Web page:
When Jann Nunn found out she was moving to Alaska, she admitted she was less than excited. “I thought my life was going to be over,” she says. “But then I fell in love with Alaska. Its physical beauty is nothing short of stunning.”
As a military child, Jann moved a lot. From New Mexico to Texas to California to North Carolina to Missouri and Louisiana, Jann eventually found herself in Alaska. She attended high school in Anchorage for two years before her father received a new assignment to Louisiana where she graduated. Her parents were eventually reassigned to Fort Richardson after her senior year and were planning their move back to Anchorage. Because of her love for Alaska and a desire to be close to her family, she decided to join them and begin her college career at UAA.
Unlike some of us, Jann knew at age 6 what she wanted to do for the rest of her life—be an artist. At first it was painting, but after taking a sculpture class at UAA, her life changed forever.
Prior to the class, Jann thought sculpture was just an object that sat on a pedestal. She soon realized that sculpture included other elements like sound, lighting, projected images, performance and audience engagement. “It’s not 2-dimensional like painting. Its modes of expressions are much richer, and I was completely captivated by it.”
Going to college was tough for Jann during her first years at UAA. Financially independent, Jann had to work a full-time job and attend UAA part-time. “It definitely prolonged the process, but I was determined and found scholarships that helped me through,” she says.
While at UAA, Jann participated in a summer residency in England where she launched her artwork internationally for the first time. “UAA provided many opportunities for me. Anything I wanted to do was accomplishable, and my ideas were supported and embraced by professors and the community,” she says.
Her love for sculpture ultimately influenced Jann to teach others about art. She is currently a professor of sculpture at Sonoma State University in California. “As an educator, I want to instill the kind of opportunities for my students that UAA provided for me. I encourage them to expand the boundaries of their art-making and pursue their wildest dreams so they can produce authentic works of art. It is important to me that my students graduate equipped to face the next stage of their lives confident in their abilities to succeed.”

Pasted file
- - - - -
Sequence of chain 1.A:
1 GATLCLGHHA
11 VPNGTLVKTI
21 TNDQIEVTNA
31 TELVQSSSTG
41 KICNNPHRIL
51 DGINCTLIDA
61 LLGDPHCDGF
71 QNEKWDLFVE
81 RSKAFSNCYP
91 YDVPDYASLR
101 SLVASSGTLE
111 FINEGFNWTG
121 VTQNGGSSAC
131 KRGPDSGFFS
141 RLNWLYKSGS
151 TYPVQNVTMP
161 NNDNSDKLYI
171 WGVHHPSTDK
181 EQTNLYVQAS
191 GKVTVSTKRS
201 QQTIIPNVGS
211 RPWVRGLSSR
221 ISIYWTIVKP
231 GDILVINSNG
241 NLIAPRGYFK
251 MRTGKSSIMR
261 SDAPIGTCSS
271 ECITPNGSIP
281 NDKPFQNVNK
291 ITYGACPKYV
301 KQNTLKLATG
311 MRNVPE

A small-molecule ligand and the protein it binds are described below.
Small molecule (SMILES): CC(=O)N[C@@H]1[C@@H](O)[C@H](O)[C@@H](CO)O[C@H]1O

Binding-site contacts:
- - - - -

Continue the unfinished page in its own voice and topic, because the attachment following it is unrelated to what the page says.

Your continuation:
Having taught for 15 years, Jann feels she has the knack for it. “I love when students have that ‘A ha!’ moment. It keeps me interested because I always learn something from them. I’m invigorated by the cyclic process of teaching and learning.“
So, what does Jann sculpt? “For more than 20 years, I have primarily constructed large-scale sculptural installations, ephemeral works and performance art pieces.” Jann’s projects are often extremely laborious and can take long amounts of time to complete. The Erna & Arthur Salm Holocaust and Genocide Memorial Grove is a monument that took Jann three years to finish. It incorporates four hundred and sixty bricks inscribed with the names and communities of those who have endured genocide, forty feet of railroad track and a 12-foot tall internally lighted tower made of 5,000 pieces of glass. “This project was emotionally heavy, but satisfying because it provides a physical site for families to commemorate their lost loved ones with a permanent marker.” Check out more photos of the project on Jann’s website.
But it’s Jann’s ability to combine teaching and the thing she loves to do most—sculpture—that keeps her excited about life. “It’s definitely a good life. I get to inspire students and watch them grow as artists, and at the same time, have the unencumbered freedom to pursue my own sculptural projects.”
Jann remembers UAA because it paved her career path as a sculptor. “UAA was a springboard for me. I am forever grateful for the support from my professors, who are my life-long role models, as I was building a life as a professional artist.”